A senior police chief has been appointed to lead the fight against violence towards women and girls across England and Wales.
The appointment of Deputy Chief Constable of Hampshire Police, Maggie Blyth, follows a recommendation from a report conducted after the murder of 33-year-old Sarah Everard in March.
The role will involve agreeing and delivering new police strategy that will focus on interventions to prevent violence, target perpetrators and help victims achieve justice.
Ms Blyth, whose law enforcement career spans 30 years, said“everyone has the right to feel safe, wherever they are, but as a mother, daughter, and sister I know this often isn’t the reality for women and girls.”
She said she is committed to “reducing harm and vulnerability” and improving the lives of women and girls.
The new police lead has previously worked on the leadership of the Youth Justice Board as well as working in local government child protection for a decade including high profile child sexual exploitation and domestic homicide operations, the NPCC said.
She joined Hampshire Constabulary as a superintendent in 2016, being promoted to Assistant Chief Constable in May 2019.
Jamie Klingler, co-founder of Reclaim These Streets, a campaign group to end harassment against women and girls and also organisers of Sarah Everard’s Clapham Common vigil, wished the police chief success in the new role and hoped the appointment would come with authority to adequately tackle issues of “misogyny and racism” toward women.
“We hope the role comes with the decision making power and budgets needed to make the necessary crucial changes to make women and girls safer,” she said.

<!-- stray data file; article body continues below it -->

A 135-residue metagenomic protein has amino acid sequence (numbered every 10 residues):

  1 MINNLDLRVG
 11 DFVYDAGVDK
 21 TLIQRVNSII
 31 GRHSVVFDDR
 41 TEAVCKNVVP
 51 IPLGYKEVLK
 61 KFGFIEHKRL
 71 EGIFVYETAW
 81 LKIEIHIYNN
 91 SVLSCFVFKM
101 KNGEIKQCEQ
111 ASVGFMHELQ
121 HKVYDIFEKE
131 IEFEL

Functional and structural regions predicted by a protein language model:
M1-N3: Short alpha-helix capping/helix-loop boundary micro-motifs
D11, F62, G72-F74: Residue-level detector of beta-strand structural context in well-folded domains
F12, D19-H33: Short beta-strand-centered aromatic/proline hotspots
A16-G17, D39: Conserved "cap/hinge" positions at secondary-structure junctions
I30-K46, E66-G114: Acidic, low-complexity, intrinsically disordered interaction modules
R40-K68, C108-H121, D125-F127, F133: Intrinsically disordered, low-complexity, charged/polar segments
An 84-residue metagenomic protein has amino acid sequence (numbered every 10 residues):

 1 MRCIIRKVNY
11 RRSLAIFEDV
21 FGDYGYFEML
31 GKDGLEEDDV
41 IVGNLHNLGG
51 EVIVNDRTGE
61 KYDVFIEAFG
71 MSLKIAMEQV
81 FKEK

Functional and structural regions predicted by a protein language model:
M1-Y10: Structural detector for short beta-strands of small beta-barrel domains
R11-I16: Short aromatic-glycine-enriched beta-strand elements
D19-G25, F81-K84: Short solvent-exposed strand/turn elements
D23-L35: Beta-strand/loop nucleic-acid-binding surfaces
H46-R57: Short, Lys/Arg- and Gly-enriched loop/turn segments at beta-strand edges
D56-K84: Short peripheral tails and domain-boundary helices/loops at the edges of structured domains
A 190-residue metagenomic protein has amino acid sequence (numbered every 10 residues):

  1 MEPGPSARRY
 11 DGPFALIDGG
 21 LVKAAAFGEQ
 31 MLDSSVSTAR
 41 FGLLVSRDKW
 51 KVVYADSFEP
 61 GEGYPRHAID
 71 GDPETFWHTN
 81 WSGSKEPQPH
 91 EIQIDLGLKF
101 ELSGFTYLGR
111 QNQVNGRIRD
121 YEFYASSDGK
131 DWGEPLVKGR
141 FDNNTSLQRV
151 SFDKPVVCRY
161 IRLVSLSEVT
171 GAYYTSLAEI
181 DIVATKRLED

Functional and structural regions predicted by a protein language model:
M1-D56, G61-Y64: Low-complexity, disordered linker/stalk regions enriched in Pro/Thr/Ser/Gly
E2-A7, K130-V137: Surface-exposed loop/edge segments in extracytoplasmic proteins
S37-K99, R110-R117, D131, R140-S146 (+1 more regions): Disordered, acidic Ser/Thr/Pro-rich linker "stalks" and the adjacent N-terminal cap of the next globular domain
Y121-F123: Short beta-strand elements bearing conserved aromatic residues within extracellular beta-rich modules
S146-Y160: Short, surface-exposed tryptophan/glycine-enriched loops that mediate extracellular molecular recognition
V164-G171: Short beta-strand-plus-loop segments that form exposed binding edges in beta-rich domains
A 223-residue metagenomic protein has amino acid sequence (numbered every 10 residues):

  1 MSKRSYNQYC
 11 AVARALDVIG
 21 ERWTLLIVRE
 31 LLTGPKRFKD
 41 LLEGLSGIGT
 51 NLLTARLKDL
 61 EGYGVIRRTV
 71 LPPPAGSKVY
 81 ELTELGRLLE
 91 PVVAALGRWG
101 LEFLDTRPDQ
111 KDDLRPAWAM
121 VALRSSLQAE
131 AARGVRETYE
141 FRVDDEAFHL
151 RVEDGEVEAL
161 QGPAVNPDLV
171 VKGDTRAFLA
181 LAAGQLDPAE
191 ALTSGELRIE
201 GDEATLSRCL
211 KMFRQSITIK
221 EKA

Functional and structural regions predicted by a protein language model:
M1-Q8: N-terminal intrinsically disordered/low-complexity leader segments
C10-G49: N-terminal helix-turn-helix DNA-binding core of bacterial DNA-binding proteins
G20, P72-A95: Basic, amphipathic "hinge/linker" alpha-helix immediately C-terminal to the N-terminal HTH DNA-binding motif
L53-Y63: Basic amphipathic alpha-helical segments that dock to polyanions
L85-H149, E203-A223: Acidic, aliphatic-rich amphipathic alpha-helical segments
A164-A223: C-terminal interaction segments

Ms Klingler, whose team was not involved in the selection process, also said her team would contact the new police chief to offer help and share ideas.
Rose Caldwell, CEO of Plan UK, a charity promoting equality for girls, told The Independent that whilst efforts to tackle violence against women and girls are welcome, “the police cannot enforce laws that do not exist.”
Ms Caldwell is urging the government to conduct a review of the law.
“Public sexual harassment is a form of violence against women and girls that is having a daily impact on their lives. Yet current legislation is piecemeal and completely inadequate to protect them,” she said.
The 33-year-old marketing executive disappeared in South London on 3 March as she was walking home from Clapham Common after seeing a friend in the area. Former Metropolitan Police officer, Wayne Couzens pleaded guilty to the rape, murder and kidnap of Ms Everard.
A vigil held for the 33-year-old victim resulted in a controversial police response that led to several mourners being arrested for breaching coronavirus restrictions.
Home Secretary, Priti Patel, said part of the strategy to tackle violence against women and girls is “ensuring the police have the powers and resources” to bring offenders to justice.
“Deputy Chief Constable Maggie Blyth will bring together the incredible work of police officers around the country and help drive real and lasting change as we work to stamp out these abhorrent crimes.”